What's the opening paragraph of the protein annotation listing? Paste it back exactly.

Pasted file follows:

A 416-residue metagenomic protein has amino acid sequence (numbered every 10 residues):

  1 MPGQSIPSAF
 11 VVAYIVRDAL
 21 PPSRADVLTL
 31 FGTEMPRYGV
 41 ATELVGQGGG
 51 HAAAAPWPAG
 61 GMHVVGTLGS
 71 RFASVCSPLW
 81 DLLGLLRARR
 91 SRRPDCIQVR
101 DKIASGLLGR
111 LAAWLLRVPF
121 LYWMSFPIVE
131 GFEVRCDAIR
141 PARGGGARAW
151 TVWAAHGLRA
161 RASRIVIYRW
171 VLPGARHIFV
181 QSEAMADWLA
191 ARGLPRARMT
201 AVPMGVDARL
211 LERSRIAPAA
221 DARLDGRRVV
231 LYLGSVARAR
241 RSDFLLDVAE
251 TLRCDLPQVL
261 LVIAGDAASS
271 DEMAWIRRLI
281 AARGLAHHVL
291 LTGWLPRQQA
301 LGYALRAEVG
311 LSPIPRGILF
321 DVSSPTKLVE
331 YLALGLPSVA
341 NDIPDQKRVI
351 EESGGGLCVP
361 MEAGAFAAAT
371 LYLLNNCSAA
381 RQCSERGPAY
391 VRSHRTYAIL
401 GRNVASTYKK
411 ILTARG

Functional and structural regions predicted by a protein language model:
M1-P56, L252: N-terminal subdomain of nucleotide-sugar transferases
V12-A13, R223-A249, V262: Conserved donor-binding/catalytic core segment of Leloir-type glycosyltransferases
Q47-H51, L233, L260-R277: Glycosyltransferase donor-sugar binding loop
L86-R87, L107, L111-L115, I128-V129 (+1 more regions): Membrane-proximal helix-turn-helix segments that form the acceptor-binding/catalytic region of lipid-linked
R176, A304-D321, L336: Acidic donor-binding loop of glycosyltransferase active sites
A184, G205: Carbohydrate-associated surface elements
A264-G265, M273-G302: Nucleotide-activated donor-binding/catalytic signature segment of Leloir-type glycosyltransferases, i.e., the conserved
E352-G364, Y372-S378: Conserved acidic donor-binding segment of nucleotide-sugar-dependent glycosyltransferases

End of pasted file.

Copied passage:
A 416-residue metagenomic protein has amino acid sequence (numbered every 10 residues):